So starting with a chuleton (grilled T-bone steak made from the indigenous black cow Negra Ibérica is one of the finest delicacies, but of course there are more like the Judias del Barco (a stew of white beans from the village of Barco de Avila cooked with sausage, chorizo, pig ear and vegetables). Patatas revolconas (crashed boiled potatoes with garlic, paprika and rashers of bacon); and of course the most famous desert, Yemas de Santa Teresa which you will find in every pastry shop.
For further information about Avila visit Wikipedia site. Spain’s currency is the Euro (EUR). Please note that any price reference is true as from when this guide was created, therefore check prices in advance as with the time they change.
What to see and do in Avila
- Outer Walls Surrounding the historical walled city, where you’ll also find some Romanesque churches and monasteries listed as part of the UNESCO World Heritage Site of Avila.
-Railway Station At the east of the city, a short walk to the walled historical centre. Next to it is the main bus terminal, hence both stations your main arrival points in Avila.
-Ex Monastery of Santa Ana Half way between the railway station and the walls. Nowadays the Provincial Government offices.
-San Jose Convent Just meters west from Santa Ana Monastery. The first monastery founded by Saint Teresa of Jesus, built in 1562. The church, dating from 1607 was designed by the architect Francisco de Mora (1553-1610).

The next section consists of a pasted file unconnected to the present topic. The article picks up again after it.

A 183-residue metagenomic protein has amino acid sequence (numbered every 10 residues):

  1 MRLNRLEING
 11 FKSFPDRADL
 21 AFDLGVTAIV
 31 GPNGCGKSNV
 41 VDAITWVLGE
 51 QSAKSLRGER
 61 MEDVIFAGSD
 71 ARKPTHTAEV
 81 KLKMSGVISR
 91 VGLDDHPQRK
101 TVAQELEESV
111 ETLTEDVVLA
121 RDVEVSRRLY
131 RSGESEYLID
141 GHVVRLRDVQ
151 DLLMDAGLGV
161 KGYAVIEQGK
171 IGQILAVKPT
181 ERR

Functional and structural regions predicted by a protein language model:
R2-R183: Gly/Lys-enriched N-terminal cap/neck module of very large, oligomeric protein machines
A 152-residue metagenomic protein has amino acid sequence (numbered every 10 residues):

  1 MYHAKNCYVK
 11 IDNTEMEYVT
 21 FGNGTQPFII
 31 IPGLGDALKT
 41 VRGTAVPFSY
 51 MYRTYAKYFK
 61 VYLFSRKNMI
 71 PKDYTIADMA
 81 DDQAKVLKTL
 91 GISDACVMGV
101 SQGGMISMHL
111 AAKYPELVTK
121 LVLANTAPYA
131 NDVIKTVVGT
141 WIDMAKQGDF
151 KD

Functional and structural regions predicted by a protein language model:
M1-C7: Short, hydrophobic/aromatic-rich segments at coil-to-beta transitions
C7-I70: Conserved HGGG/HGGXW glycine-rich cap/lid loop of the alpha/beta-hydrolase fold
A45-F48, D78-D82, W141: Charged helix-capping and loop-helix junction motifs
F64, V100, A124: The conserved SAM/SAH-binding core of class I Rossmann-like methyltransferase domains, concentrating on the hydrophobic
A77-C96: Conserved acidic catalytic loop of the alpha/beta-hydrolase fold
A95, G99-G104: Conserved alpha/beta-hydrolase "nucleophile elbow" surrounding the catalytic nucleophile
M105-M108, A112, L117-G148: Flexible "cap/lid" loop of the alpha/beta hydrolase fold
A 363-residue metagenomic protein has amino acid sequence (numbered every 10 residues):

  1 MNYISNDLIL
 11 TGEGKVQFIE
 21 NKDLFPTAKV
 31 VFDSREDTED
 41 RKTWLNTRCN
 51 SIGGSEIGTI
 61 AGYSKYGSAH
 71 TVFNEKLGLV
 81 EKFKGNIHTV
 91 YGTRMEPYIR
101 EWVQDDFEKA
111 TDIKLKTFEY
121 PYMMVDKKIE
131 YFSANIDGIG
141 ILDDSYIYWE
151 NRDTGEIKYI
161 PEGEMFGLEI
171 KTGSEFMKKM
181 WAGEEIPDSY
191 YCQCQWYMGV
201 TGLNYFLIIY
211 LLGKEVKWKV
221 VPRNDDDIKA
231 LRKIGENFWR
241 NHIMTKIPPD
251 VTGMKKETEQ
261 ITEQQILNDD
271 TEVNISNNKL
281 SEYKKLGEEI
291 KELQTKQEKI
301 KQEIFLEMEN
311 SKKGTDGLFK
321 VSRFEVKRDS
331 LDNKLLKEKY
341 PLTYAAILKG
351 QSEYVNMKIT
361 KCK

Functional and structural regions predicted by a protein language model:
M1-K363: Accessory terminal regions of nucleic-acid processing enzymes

-Santa Teresa Square Continuing west after the Convent of San Jose, this square opens directly to the famous city walls.
-Saint Peter’s Church One of the many Romanesque churches in Avila, built in the 12th century.
-Alcazar Gate One of the most symbolic and major gates into the old city.
-La Magdalena Convent By the southwest side of the square, facing the city walls. Built in the 12th century, with the latest changes done in the 16th.
-Nuestra Senora de Gracia Convent Next to La Magdalena, you will get great views of it all from the Paseo Rastro that runs along the city walls as it lies higher.
-San Segundo Street Running parallel to the eastern city walls, it is one of the best places to admire the walls and the buildings along. Notice the big buttress that forms part of apse of the Cathedral.
-Nalvillos Square Parallel to San Segundo Street, east from the Cathedral apse.
-Santo Tome el Viejo Church Mostly dating from the 12th century.